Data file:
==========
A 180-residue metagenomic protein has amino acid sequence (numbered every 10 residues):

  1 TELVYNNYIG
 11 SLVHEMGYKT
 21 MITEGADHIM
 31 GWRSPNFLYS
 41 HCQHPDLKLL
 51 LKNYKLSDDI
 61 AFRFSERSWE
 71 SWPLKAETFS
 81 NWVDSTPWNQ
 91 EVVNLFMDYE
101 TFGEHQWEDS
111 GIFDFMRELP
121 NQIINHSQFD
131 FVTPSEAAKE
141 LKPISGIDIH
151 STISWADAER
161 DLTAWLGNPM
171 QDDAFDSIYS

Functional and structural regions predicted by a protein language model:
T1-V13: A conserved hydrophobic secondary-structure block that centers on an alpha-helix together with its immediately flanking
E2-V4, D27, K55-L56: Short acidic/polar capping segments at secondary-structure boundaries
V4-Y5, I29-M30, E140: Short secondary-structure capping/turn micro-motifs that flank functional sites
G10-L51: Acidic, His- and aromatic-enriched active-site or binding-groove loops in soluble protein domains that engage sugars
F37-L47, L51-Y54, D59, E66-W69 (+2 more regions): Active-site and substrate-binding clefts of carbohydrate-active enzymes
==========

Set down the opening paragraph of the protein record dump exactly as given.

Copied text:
A 180-residue metagenomic protein has amino acid sequence (numbered every 10 residues):